Peer review: behind the scenes

It's peer review in pictures

The peer review process is vital to the strength of a journal, ensuring all submissions receive a fair assessment. But what actually goes on in peer review? What role does the editor play in the process? Who is involved? Why does it take time?

If these questions sound familiar to you, read on. We’ll take you behind the scenes of peer review, showing you all the intricate parts that make up this process, and shed light on how much is really involved.

Who’s involved?

The peer review process can vary from journal to journal: some have an editor-in-chief who manages the entire process, others have an administrator who takes care of the initial checks, and many have associate editors who help the editor-in-chief by inviting and assigning reviewers.

There isn’t a one size fits all approach, but here are the key players involved in a typical journal’s peer review process:

 

– Author
– Reviewer
– Associate Editors/Guest Editor
– Editor-in-Chief
– Electronic Editorial Systems Team
– Managing Editor
– Administrator

The lifecycle of a submitted paper

Initial checks
The editor-in-chief or administrator first checks the paper to ensure it has been submitted correctly, with all required information.

– Are all the email addresses of authors and corresponding authors included?
– Is there any additional information in the cover letter?
– Is this paper a candidate for a special issue?
– Has the correct file been uploaded?
– Is the PDF compiled properly?

When all this has been confirmed, the editor-in-chief will assign it to the most appropriate associate editor.

Peer review
It’s now time for the associate editor to invite reviewers. Usually a minimum of two are required for every paper, but this can vary from journal to journal and, depending on how big or small the reviewer pool is, for the subject area.

The editor has the task of finding appropriate reviewers, and they can do so in a number of ways, for example:

– Contacting the journal’s editorial board to review or ask for their suggestions
– Contacting previous authors
– Searching Web of Science for specialists in the subject area
– Searching the journal’s database of existing reviewers
– Use the reviewer locator or reviewer discovery tools, which match keywords in a paper against authors’ keywords in Web of Science.
– Reach out to people from their own professional network

Researchers are busy, and they’re inevitably unable to agree to every review request they receive. In fact, it’s not uncommon for a paper to go through several cycles of requests before finding two willing reviewers.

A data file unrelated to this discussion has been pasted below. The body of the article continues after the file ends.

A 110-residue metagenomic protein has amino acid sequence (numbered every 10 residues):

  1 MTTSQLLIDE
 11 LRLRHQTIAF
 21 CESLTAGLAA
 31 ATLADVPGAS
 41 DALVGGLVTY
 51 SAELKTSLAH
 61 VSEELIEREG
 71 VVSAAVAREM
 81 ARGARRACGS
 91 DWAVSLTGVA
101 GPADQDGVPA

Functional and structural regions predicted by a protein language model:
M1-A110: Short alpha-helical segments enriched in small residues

And then we wait! In almost all cases, reviewers receive five or six automatic reminders before and after their due date.

It’s a lengthy procedure, but it’s absolutely fundamental that all suitable papers receive insightful and thorough reviews to help the editor make a final decision.

Editorial assessment
With the reviews gratefully received, it’s now time for the associate editor to carefully read through them and make a recommendation to the editor. Sometimes, editors can receive contradicting referee reports, and it is up to them to navigate between them.

Where possible, a little constructive advice on how to make use of the views of the referees can make all the difference, and the editor has the responsibility of deciding when and how to do this.

Gary McCulloch, Editor, British Journal of Educational Studies

The editor-in-chief will then usually have the final say, taking into consideration the recommendation from the associate editor and the reviews themselves, and make a decision for acceptance, major or minor revision or rejection.

The decision, along with the reviews and any additional feedback are then sent to the author.

Meanwhile…

Ensuring it’s ethical: staying aware
Issues can sometimes arise such as authorship disputes, allegations of plagiarism and dual submission, allegations of data mishandling/fabrication, and author and reviewer conflicts of interest. Editors need to stay alert to such issues at all times, and report anything suspicious to their Taylor & Francis managing editor, who will support them in investigating the allegation.

Editorial Electronic Systems team support
From building the peer review website in the first place, to training editors, helping with any technical difficulties, and making configuration changes to the site, our Editorial Electronic Systems team provide a helping hand throughout the entire process.

Reporting on peer review
It doesn’t stop at the review! The peer review process running smoothly and efficiently is a key contributor to the health and success of a journal. At Taylor & Francis, we regularly run reports and analyze the data on submissions and turnaround times to get a picture of how the journal is running, and work with editors to improve and streamline the process to ensure quality research gets out there quickly.

Peer review guidance and training 
We provide reviewer guidelines and run peer review workshops to help facilitate peer review best practice. Check out our Author Services and Editor Resources websites for the latest information and resources.


Claire Doffegnies joined Taylor & Francis in 2014, and works as Journals Development Coordinator in the Journal Development Team. She is focused on driving quality in all editorial aspects of journals publishing by helping create best practice guidelines, overseeing the Editor Resources website, and working on the Journal Development Programme.